Children exposed to higher levels of ambient air pollution during the third trimester of pregnancy may have a higher risk of elevated blood pressure in childhood, according to new research published in Hypertension.
The study included 1,293 mothers and their children who were part of the large, ongoing Boston Birth Cohort study. Blood pressure was measured at each childhood physical examination at three and nine years. Systolic blood pressure was considered elevated if it was in the highest 10 per cent for children the same age on national data. Ambient particulate matter ≤2.5μm (PM2.5) concentration was estimated by matching the mother’s residential address to the US Environmental Protection Agency’s air quality monitors.
The authors found children exposed to higher levels (top tertile) of ambient fine-particulate pollution in utero during the third trimester were 61 per cent more likely to have elevated systolic blood pressure in childhood compared to those exposed to the lowest tertile. The mother’s fine-particulate matter exposure before pregnancy was not associated with higher blood pressure in her offspring.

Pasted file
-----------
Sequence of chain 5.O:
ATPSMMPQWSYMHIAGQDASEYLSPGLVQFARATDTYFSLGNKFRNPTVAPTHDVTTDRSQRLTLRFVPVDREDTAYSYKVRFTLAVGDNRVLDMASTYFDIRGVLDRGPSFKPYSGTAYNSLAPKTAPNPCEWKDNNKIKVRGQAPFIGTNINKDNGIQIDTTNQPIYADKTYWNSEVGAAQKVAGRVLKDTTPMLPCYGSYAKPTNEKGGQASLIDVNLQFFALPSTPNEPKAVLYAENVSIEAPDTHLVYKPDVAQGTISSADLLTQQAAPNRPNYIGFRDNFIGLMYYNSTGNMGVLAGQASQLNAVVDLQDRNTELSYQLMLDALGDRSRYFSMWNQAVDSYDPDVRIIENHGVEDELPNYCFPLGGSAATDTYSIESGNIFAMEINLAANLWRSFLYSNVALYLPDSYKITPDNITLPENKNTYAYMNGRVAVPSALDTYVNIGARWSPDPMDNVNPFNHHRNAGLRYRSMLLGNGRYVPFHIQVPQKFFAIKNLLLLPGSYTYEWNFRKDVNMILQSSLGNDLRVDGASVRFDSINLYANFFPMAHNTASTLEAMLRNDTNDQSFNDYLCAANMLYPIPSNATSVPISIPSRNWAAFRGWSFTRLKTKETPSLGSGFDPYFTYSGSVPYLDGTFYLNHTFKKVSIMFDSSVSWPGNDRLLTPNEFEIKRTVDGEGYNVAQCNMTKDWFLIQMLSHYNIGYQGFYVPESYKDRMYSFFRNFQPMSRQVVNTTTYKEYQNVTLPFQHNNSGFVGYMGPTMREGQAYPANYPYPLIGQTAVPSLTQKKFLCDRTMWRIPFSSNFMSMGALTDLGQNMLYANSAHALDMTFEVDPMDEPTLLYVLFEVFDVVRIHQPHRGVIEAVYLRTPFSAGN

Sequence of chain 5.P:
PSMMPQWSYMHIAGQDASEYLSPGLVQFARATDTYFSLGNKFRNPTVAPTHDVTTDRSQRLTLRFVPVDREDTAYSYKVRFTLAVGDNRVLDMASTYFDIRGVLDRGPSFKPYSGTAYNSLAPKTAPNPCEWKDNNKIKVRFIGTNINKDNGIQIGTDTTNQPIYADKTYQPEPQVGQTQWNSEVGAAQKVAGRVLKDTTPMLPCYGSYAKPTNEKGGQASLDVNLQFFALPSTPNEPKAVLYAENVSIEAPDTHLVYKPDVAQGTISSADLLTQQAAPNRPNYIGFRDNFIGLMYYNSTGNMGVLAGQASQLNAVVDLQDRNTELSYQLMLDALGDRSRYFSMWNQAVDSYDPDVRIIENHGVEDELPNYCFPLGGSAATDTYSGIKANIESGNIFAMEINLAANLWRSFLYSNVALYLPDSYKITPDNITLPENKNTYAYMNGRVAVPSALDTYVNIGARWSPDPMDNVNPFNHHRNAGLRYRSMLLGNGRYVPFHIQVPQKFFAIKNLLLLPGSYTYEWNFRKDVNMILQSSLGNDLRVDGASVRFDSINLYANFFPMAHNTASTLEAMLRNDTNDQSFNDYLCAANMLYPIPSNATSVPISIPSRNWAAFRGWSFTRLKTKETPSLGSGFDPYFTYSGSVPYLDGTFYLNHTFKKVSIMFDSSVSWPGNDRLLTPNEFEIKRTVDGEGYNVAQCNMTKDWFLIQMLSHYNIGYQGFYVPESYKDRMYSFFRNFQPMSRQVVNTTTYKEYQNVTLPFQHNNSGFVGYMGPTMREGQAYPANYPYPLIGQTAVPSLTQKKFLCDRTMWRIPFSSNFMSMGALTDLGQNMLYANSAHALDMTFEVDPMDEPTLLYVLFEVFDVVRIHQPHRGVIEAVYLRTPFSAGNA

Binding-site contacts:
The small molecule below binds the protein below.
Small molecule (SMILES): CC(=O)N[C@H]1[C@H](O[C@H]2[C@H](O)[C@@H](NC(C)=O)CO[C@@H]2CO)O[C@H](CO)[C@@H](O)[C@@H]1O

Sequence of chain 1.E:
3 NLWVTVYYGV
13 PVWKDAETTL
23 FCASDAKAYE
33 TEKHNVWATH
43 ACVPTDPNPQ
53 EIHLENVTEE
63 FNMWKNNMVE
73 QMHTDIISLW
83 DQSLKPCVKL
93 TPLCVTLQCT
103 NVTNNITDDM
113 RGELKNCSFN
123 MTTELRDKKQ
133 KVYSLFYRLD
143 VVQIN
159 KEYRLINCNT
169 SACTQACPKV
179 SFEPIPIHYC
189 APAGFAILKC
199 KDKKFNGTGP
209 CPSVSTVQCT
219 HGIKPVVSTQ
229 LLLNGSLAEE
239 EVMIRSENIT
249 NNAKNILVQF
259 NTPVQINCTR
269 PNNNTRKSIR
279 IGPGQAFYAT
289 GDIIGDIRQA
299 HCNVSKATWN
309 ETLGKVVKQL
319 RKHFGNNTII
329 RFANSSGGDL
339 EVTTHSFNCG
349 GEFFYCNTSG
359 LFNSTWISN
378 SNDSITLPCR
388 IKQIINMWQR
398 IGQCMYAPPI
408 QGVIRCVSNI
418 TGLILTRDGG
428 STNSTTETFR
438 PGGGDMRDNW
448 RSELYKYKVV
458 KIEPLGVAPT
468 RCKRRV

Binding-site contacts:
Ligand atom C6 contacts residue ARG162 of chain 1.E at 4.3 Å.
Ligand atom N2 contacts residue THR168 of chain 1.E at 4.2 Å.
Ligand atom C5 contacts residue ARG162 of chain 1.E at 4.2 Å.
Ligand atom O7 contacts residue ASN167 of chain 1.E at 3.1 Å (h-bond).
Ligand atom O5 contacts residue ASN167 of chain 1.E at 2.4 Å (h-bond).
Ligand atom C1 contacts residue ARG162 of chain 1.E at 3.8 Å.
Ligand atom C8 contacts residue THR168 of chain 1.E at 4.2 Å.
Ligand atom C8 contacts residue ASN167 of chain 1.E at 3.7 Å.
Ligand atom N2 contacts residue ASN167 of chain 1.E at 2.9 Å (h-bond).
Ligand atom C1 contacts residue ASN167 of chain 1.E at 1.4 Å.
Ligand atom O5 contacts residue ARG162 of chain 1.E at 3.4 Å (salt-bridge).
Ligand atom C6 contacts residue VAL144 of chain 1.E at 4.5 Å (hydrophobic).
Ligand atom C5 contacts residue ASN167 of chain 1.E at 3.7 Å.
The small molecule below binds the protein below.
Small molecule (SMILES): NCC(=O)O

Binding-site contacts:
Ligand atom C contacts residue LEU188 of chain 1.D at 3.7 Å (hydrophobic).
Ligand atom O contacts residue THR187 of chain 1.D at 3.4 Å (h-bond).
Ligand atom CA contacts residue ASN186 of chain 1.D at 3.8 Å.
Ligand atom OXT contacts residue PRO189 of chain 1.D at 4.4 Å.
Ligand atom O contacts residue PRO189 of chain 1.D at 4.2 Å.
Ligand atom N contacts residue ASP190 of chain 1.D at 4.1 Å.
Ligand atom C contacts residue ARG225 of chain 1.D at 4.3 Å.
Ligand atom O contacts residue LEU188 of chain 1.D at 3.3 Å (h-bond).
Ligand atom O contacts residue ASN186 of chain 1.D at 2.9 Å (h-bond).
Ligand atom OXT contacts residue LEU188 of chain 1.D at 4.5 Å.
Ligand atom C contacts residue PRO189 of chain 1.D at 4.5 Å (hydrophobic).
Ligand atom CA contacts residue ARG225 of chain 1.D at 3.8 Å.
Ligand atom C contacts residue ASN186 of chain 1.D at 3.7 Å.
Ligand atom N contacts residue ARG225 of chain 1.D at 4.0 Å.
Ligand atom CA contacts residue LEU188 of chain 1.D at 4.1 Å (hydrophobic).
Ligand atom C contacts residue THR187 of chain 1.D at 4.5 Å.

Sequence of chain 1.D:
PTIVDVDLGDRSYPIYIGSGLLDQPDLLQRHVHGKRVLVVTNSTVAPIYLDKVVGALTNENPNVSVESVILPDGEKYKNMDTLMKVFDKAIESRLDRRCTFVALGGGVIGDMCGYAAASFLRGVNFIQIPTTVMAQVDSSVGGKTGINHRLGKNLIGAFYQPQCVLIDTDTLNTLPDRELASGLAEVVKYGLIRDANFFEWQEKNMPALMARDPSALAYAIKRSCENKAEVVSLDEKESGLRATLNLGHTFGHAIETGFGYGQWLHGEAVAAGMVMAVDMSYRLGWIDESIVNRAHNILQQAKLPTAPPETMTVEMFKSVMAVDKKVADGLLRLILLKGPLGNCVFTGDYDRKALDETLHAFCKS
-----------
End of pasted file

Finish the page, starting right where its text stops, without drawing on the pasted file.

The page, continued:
“If further confirmed, our findings provide new insight into early life origins of high blood pressure and opportunities for early screening and primary prevention of hypertension in childhood and beyond,” the authors said.